Big Data Solutions to Improve Fusion Reaction Simulations
Novel software solutions to help scientists better understand how fusion reactor materials respond to high-energy events.
Max Planck Institute of Plasma Physics and the Max Planck Computing and Data Facility, Germany
The lofty promise of nuclear fusion is limitless energy with hardly any waste at all. To some, this is the holy grail of energy, a proposed form of power generation that creates electricity by using the heat from nuclear fusion reactions. This is the type of reaction that powers the sun when lighter atomic nuclei combine to form a heavier nucleus in a process that generates heat.
All around the world, scientists and engineers are trying to master nuclear fusion. However, before we can tap into an unlimited supply of cheap and clean, carbon-free energy, numerous technical obstacles have to be overcome. Among the many challenges involved in harnessing commercially-viable fusion is being able to protect the wall and other components of the reactor vessel from high temperatures and high-energy particles.
"Obtaining a very high temperature in a reactor is one of the required conditions for fusion to take place," said Christian Hill, Head of the Atomic and Molecular Data Unit at the International Atomic Energy Agency (IAEA).
"At such high temperatures – ten times higher than at the core of our Sun – matter exists only as plasma, which must be confined by a magnetic field to keep it from damaging the reactor walls."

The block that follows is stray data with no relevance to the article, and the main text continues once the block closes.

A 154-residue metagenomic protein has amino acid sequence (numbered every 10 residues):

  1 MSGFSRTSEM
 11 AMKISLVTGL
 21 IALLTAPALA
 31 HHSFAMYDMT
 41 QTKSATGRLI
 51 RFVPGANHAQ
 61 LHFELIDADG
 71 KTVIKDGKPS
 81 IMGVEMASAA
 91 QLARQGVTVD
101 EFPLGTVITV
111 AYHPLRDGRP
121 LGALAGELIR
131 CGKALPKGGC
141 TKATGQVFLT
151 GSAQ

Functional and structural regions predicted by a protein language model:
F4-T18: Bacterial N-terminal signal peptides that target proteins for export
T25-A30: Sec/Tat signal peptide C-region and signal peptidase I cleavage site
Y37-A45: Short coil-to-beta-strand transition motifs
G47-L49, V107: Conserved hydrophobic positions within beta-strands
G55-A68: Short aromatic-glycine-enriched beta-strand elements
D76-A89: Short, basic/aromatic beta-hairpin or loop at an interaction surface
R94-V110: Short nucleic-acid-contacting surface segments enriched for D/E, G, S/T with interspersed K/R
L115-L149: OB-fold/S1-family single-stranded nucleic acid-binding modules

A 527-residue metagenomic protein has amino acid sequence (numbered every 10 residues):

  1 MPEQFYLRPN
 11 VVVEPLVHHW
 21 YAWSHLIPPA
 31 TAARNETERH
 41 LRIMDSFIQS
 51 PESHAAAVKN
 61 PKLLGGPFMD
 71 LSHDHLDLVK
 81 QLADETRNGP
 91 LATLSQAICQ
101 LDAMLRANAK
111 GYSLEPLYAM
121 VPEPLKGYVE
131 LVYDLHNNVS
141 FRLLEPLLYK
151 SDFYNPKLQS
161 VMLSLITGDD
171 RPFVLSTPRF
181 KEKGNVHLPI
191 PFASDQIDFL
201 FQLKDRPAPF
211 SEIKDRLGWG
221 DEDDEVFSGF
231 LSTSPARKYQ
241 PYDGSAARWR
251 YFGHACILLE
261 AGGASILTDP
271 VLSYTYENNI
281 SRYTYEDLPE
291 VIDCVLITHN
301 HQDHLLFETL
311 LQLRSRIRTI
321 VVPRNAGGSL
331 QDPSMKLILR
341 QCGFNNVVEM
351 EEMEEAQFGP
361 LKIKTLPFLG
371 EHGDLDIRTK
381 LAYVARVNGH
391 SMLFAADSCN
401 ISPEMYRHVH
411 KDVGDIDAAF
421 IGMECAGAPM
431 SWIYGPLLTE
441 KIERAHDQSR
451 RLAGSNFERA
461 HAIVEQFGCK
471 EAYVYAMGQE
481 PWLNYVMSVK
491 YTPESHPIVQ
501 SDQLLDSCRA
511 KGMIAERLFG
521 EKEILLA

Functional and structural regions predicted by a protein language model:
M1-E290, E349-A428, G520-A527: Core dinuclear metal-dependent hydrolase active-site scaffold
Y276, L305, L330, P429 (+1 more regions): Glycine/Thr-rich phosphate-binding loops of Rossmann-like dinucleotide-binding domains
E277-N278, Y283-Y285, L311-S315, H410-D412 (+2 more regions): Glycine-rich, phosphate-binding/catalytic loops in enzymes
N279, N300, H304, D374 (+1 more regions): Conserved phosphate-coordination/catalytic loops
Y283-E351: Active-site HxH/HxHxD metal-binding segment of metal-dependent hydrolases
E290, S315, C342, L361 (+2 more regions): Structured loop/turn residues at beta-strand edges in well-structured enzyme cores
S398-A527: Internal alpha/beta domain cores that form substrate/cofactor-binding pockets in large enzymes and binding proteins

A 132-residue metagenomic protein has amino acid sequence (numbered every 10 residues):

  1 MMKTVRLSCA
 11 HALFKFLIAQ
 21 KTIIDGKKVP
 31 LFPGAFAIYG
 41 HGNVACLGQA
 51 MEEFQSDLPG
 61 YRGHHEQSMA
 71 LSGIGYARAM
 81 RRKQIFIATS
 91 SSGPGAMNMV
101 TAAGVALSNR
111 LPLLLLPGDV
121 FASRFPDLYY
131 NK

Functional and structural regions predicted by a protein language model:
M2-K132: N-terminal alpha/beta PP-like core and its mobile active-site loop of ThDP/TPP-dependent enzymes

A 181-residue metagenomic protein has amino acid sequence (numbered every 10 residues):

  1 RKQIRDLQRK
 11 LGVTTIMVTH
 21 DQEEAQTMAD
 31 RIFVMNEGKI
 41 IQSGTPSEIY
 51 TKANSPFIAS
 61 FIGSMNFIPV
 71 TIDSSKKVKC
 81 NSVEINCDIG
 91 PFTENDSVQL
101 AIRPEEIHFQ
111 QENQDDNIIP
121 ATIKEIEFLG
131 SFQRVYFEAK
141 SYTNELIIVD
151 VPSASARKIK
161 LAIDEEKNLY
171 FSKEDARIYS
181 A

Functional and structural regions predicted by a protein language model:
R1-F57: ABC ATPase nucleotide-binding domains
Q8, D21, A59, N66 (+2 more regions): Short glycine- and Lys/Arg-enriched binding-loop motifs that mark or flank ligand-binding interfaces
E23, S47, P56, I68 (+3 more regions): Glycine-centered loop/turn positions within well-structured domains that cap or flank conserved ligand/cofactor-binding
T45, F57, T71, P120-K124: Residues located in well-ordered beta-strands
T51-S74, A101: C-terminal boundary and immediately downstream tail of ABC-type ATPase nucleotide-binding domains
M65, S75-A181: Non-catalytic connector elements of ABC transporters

Open Innovation Approach
To bring new thinking to bear on this problem, the IAEA decided to host an open innovation competition, inviting scientists to invent novel ways to use data to visualize, analyze and explore simulations of possible materials for fusion reactors.
The purpose of the open innovation initiative was to give fusion scientists a better idea of how materials respond to high-energy events.
Participants were tasked with analyzing simulations and coming up with software solutions to help scientists better understand how materials respond to high-energy events. The nature of the solutions was left up to the teams but among those that could be considered were new software for visualizing material damage and algorithms to depict and summarize the statistical distribution of atom displacements
Fourteen teams from ten countries submitted their analyses of simulations of the damage caused to a reactor wall by high-energy neutrons released by a fusion reaction.
The winning team was comprised of scientists from the Max Planck Institute of Plasma Physics and the Max Planck Computing and Data Facility, Germany. They used an existing technique from machine learning and data science for the first time to identify defective structures in the simulated damaged crystals.
The winning approach had several advantages over existing methods. These included distinguishing genuine defects from tiny, short-lived distortions caused by the thermal movement of atoms and the automatic identification of unknown defects.
Turning Ideas Into Action
For their work, the team picked up 5,000 euros in prize money. Their algorithm speeds up the time-consuming task of defect identification and classification and could be used in the development of fusion plants such as DEMO (DEMOnstration Power Station). This is a proposed nuclear fusion power station that will be constructed once many of the problems with current fusion reactors have been solved.
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